BARBIE & THE DOLL


Page 4

I'm in Barbie's office. In Barbie's chair. I enjoy being in Barbie's chair. In fact, I am eating while I sit here. I have fresh fruit and a small garden salad with a side of ranch dressing, low-cal. I savor my food, as it is so yummy, and Barbie isn't here to watch me. I look at my frothy pink drink. I hate my frothy pink drink. I went on a publicity thing to meet my fans. I signed autographs in a mall in New Jersey. Very exciting work. All the girls love me. All the 9- to 15-year-olds, with rotting teeth and bloated stomachs, thinning hair and glassy eyes, love me. You look great, they tell me, you look ... did I tell you, you look great. I was just like you "before," now I'm you "after," Dolly. I'm you, Dolly, did I tell you you look great? They have slim thighs. They have tiny breasts. They have slender arms. A mother comes up to me. Dolly, I tried the program, too. Me and my daughter together. I didn't want her to be like me. She shows me some pictures of herself on a beach. At the most a size 12. She hands me a picture of her daughter, cute and bouncy, and then another of her looking sick and miserable. I look at her little girl. How old is she, I ask? Her, she says, vaguely pointing, she's 7. My little Lucia is 7, isn't that right? Say hello to the nice lady. Say hello to the nice Dolly, she knows Barbie. Barbie tells her secrets. Lucia looks at me and starts crying. The other girls chant, "Dolly, Dolly, Dolly." Lucia screams and cries but her mother forces her to look at me. This is her, Lucia, this is the lady on TV ... thank you, Dolly. She drags Lucia away. The little girl is hiccuping and trembling. The mantra of the emaciated is at a feverish pitch. Goodbye Lucia, I call, goodbye.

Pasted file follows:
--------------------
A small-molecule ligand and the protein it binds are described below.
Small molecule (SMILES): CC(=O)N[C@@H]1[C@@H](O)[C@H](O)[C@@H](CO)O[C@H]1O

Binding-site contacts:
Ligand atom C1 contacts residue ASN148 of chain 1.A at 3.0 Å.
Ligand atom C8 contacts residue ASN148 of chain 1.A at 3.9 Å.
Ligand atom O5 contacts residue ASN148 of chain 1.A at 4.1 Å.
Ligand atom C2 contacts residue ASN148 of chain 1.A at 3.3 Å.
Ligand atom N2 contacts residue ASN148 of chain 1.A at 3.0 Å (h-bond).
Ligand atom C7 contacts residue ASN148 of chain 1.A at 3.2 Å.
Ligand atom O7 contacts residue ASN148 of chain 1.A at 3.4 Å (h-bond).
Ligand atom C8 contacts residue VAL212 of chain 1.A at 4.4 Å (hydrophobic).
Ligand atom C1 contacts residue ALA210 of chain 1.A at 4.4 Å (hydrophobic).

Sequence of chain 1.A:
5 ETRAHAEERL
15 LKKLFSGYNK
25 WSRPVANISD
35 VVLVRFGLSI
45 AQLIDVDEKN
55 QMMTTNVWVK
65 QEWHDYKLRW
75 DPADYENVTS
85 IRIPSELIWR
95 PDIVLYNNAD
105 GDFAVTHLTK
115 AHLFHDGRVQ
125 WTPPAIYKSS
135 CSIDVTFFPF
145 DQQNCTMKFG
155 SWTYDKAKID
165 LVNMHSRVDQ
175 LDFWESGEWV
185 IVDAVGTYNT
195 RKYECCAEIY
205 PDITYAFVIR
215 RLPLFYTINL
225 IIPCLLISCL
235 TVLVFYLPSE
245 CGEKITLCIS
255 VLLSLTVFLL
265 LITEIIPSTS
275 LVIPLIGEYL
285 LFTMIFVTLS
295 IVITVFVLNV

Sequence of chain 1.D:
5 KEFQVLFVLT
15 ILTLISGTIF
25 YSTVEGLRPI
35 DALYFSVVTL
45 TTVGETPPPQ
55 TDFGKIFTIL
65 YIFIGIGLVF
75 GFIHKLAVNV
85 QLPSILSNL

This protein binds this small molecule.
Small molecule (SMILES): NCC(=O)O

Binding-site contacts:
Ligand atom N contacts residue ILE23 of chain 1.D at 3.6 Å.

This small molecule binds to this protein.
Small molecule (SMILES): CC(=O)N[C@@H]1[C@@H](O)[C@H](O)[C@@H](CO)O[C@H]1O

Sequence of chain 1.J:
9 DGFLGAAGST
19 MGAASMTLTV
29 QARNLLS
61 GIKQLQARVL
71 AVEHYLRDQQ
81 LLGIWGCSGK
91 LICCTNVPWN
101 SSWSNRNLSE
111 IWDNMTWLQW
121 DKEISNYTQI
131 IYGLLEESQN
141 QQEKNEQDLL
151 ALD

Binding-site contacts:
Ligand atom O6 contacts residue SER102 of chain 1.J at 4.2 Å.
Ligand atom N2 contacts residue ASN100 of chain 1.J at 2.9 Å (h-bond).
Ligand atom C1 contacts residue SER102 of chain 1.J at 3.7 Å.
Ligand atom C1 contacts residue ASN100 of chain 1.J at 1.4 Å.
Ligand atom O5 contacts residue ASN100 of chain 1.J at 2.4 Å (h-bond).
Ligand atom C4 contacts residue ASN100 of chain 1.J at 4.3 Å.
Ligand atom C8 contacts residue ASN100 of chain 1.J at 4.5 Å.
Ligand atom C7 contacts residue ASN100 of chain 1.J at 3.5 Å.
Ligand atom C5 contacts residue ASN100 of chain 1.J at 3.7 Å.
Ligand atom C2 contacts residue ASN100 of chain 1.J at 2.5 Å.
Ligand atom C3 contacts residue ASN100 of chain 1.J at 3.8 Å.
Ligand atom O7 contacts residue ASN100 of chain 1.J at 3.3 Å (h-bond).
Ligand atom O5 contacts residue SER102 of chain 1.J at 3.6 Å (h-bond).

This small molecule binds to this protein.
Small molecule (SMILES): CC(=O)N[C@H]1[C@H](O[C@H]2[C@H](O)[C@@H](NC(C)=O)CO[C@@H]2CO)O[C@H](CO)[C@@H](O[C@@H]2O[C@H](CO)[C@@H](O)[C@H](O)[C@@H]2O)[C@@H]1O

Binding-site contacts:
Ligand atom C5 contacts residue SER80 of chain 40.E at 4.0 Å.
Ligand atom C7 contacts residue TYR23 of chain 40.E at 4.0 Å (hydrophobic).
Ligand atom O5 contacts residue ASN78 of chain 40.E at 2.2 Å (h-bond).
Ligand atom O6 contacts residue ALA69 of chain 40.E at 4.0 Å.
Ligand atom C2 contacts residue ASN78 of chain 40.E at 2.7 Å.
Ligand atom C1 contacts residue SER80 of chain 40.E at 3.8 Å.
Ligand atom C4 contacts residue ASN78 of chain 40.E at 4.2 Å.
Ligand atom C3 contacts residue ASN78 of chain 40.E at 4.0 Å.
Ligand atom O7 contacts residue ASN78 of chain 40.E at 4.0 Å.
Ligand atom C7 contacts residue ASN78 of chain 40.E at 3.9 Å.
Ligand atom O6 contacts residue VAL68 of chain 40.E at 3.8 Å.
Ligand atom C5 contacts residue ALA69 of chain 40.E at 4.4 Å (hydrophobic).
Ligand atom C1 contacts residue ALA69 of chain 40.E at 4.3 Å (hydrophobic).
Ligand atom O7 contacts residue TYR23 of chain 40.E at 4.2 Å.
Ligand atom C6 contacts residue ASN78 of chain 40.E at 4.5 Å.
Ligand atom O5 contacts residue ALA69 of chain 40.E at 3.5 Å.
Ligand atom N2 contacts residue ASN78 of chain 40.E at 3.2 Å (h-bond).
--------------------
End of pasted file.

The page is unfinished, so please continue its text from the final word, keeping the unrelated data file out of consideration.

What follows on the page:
I am waiting for Barbie. I want to tell her about Lucia and her mother. I want Barbie to hear about this, and about all those other girls. They told me I look healthy and I do because I stopped Barbie's Secret Wonder diet plan months ago. My dentist said all my teeth were going to fall out from the erosion. Erosion, what erosion? I asked him. Kind, old, sweet Dr. Poker shook his head. Dolly, it's not my place to tell young, rich, beautiful women what to do, he said, but I think we have a problem. Then he told me about stomach acid. He said dentists always know. I left the office stunned. I used to have perfect teeth, perfect health. I wasn't even overweight really, just five or 10 pounds. I wandered the streets, eating pizza, hot dogs, ice cream, cotton candy, frozen spinach, sushi, Thai food. I got home, bloated and queasy. I made myself a diet drink. Then, by the light of the refrigerator, it dawned on me. I didn't have to drink it. I did not have to. And a feeling of euphoria came over me, greater than any puking rush. I poured it out the window. I emptied every canister of that nasty powder, and believe me I had a closetful, into the garbage disposal. I turned it on and pink slime sputtered and flew everywhere. I smashed the video, chopped up the wardrobe with nail scissors, demolished the accessories. I put on my old jeans that Dolly "before" wore, and decided that I would soon again properly fill them. My bony bottom hurt. After that I came up with the plan. I continued being Barbie's brainchild for a while, watching calories and exercising, and all the while sabotaging her. Fin-ally, tonight, I cut off my golden curls and went to the all-night drugstore for some Preference-by-L'Oreal-Because-I'm-Worth-It Strawberry Blonde hair dye. I went home and dyed my hair.